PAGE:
Repercussions of the Suicide Bombing in Iran’s Baluchistan may be Felt Across the Region
On 13 February 2019, a suicide car bomber attacked a bus carrying Islamic Revolutionary Guard Corps (IRGC) personnel, killing 27 and wounding the rest in Sistan and Baluchistan, south-eastern Iran. The highly sophisticated attack, which was carried out by a Pakistani citizen, dealt a serious blow to the IRGC. Jaish ul-Adl (‘army of justice’), a Salafi group designated as a terrorist organization by Tehran, claimed responsibility for the attack.
Iran’s political leaders and military commanders were quick to respond, suggesting that foreign meddlers, the United Arab Emirates (UAE), Saudi Arabia and the United States in particular, were behind the attack and that it will not go unpunished. They also lashed out at Pakistan, which they blamed for not securing its borders. Some even accused Islamabad of supporting the attack.
Despite the accusations, why the bombing happened and who is behind it is still unclear. More broadly, it is also unclear why terrorist activities are on the rise in Iran.
The blast in Baluchistan was not unique as the province has witnessed a series of attacks by extremist groups over the past two decades. The first was in 2001, when an unknown group calling itself Jundallah (‘soldiers of God’) announced it was revitalizing the rights of the Baluch people. Although it did not trumpet any secessionist slogans or announced goals, it was widely perceived to be a secessionist group. It started its bombings, kidnappings and armed clashes with security forces in 2005 and continued until its leader, Abdulmalek Rigi, was arrested in 2010. Over the course of five years, the group conducted more than 20 operations, and more than 200 military and security personnel and civilians were killed. The group was challenged after differences over its leadership emerged following Rigi’s death. As such, a new group, Jaish ul-Adl, emerged and gradually replaced Jundallah.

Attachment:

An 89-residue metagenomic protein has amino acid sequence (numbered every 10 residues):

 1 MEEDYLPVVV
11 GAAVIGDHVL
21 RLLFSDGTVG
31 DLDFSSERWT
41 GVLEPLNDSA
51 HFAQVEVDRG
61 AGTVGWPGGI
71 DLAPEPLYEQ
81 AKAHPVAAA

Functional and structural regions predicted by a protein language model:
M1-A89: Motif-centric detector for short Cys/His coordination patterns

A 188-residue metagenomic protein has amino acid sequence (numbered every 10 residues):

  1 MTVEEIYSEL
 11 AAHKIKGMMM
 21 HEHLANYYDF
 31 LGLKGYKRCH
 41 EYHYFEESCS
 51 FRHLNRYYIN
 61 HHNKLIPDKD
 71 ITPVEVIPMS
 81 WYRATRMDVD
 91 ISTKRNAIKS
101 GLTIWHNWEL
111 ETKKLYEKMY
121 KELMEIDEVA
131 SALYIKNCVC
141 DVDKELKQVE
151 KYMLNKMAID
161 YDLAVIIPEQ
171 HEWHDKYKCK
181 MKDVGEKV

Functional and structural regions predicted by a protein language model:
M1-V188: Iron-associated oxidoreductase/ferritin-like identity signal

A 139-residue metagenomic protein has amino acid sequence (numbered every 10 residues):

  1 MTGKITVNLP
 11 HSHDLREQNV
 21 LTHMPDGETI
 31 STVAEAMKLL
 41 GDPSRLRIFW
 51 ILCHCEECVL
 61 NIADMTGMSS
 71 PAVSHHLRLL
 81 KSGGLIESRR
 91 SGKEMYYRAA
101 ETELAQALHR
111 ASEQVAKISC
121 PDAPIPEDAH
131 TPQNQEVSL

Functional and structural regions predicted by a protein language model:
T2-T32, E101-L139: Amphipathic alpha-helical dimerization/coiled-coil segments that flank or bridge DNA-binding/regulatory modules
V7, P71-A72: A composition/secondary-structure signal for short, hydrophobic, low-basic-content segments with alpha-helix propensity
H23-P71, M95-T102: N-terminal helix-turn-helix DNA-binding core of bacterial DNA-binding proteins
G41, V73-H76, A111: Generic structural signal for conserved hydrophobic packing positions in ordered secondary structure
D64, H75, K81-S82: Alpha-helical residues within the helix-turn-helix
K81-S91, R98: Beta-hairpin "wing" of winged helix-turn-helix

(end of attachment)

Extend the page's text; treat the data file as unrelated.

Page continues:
Jaish ul-Adl used almost the same tactics as Jundallah but went further in exploiting sectarian rhetoric. It criticized Iran’s policies towards Iranian Sunnis, shouldering the task of upholding those Sunnis’ rights. It also sided against Iran in Syria on sectarian rhetoric. At one point, it agreed to release its prisoners on the condition that 50 Sunni women held in custody in Syria also be released.
The group’s actions are premised on Tehran’s discrimination against Sunnis, especially in Baluchistan. Jaish ul-Adl believes that Tehran does not care about its Sunni citizens and does not provide them with the same economic services it does in other provinces. In reality, Tehran has focused much of its development efforts on Baluchistan, with the province coming second among Iran’s 31 provinces in allocation of the country’s development budget in 2018. Developing the Port of Chabahar, for instance, is one of the biggest projects in the country.
Poverty and unemployment rates in Iran reveal that there are provinces with higher rates than Baluchistan that do not show signs of terrorist activities. Despite the rhetoric, this fact neutralizes the economic argument and leaves the ideological roots of the phenomenon.
Besides Jaish ul-Adl’s ideological tendencies, Tehran seems to believe that without receiving support from abroad, it could not have carried out such an attack. Therefore, while the two main groups seem homegrown, Iran’s military and political elites blame other countries for fuelling the terrorist activities in the province.